Connecticut Assisted Suicide Bill Would Not Safeguard Against Coercion, Opponents Say

Various assisted suicide bills have been proposed in the state starting in 2013, though none have been passed into law.

Pills spill out from a prescription bottle.
Pills spill out from a prescription bottle. (photo: ashley rose via Flickr (CC BY-NC-ND 2.0). / Flickr)

HARTFORD, Conn. — Disability advocates criticized a Connecticut assisted suicide bill for failing to safeguard against coercion and for promoting the idea that the terminally ill are a burden on their caregivers.

“No amount of safeguards can counter the social stigma of needing help with intimate care, of having to rely on others for support, of seeing your caregivers are tired, and wondering whether the world would be better off without you,” Cathy Ludlum told the Hartford Courant.

Ludlum is the leader of Second Thoughts Connecticut, a group of disability advocates who oppose assisted suicide.

She added that the timing of the bill was suspect, as constituents are not allowed to gather and share their testimonies at public hearings due to the COVID-19 pandemic.

“One has to wonder why you’re pushing it through during COVID-19 when constituents have less access to legislators and public hearings,” she said.

Various assisted suicide bills have been proposed in the state starting in 2013, though none have been passed into law.

Rep. Jonathan Steinberg, D, co-chair of the state legislature’s public health committee, told the Hartford Courant that this bill was a priority for his committee, and that “nothing of real consequence” had been changed in the bill since its previous introduction other than some tweaks that reflect “some of the learning we’ve had from experience of other states.” Assisted suicide is when a patient is given lethal drugs by their doctor that they must administer to themselves in order to end their life. It is legal in nine U.S. states, including California, Oregon, Colorado, and Maine, as well as in the District of Columbia.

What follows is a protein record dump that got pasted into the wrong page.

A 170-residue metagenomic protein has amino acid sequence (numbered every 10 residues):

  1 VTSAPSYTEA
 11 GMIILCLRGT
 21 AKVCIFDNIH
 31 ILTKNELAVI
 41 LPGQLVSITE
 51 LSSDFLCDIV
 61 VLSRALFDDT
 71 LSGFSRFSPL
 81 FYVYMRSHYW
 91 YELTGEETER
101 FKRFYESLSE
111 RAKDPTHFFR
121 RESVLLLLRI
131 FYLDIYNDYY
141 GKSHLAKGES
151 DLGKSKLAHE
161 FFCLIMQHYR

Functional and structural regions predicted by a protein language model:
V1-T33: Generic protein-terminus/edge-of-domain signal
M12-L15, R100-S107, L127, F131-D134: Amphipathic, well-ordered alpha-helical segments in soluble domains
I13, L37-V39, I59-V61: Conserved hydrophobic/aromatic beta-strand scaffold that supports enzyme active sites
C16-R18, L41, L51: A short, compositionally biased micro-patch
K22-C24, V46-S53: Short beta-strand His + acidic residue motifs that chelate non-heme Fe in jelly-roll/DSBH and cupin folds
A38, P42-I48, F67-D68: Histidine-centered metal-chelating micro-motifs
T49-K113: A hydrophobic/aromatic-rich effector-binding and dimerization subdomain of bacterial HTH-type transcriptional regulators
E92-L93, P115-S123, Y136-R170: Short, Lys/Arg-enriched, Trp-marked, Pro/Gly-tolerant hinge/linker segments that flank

Typical requirements that must be met for a patient to be allowed to request assisted suicide include mental competency, a prognosis of six months or fewer to live, and the approval of at least two doctors, though these requirements vary by state. Disability groups are frequently vocal opponents of assisted suicide legislation, which they argue targets vulnerable populations including the disabled, the ill, the elderly, and the poor. Patients rights advocacy groups have also pointed to cases in which ill patients were offered assisted suicide instead of treatment because it was the cheapest option.

Thomas E. Sullivan, a cardiologist in Massachusetts, told the Hartford Courant that one of the main reasons people request assisted suicide is because they feel they are a burden on their caregivers. Other reasons people frequently give include loneliness, depression, dementia, and a loss of control. But instead of offering to kill these patients, they should be cared for by “physiatrists and other disability care specialists and when appropriate, the role of hospice, palliative and compassionate experts who routinely perform these functions in a most humane manner,” Sullivan said. In written testimony for a 2019 bill in Connecticut that proposed legalized physician assisted suicide, provided to CNA, Ludlum said she feared that people with disabilities would be disproportionately nudged toward assisted suicide instead of being provided with appropriate psychological and emotional support. Under that year’s legislation, Ludlum said she could be considered a candidate for assisted suicide, because without a feeding tube and respiratory support, she likely would die. “What is to prevent someone like me from showing up at a doctor’s office and saying, ‘I have had enough. I will be stopping all my treatment’?” she said.

Ludlum said she was concerned that someone with a disability “would be more likely to get compassionate nods of approval” for assisted suicide, rather than offers of psychological help or palliative care.

Steinburg told the Hartford Courant that he did not think the disability community did “a particularly good job of either reading the actual language of the bill nor having evaluated the actual experience of states that have passed such legislation, where I’ve yet to see any real significant pattern of abuse, of coercion.”
“We’re talking about a very small population of terminally ill patients, not the disabled community. We go out of our way in the language to do everything we can to assure that no family member or friend is coercing the person involved. So it really disappoints me that they continue to, in my mind, blindly oppose this legislation,” he added. Lisa Blumberg, a Hartford-area attorney, told the Hartford Courant that she opposed the bill because the language of the bill only took into account the patient’s competence for choosing assisted suicide at the time of the prescription of the drugs, instead of at the moment when they would take them. “We don’t know if a patient is competent when he takes them. We don’t know if he is having bad day. We don’t know anything. We cannot afford to just have faith,” she said.

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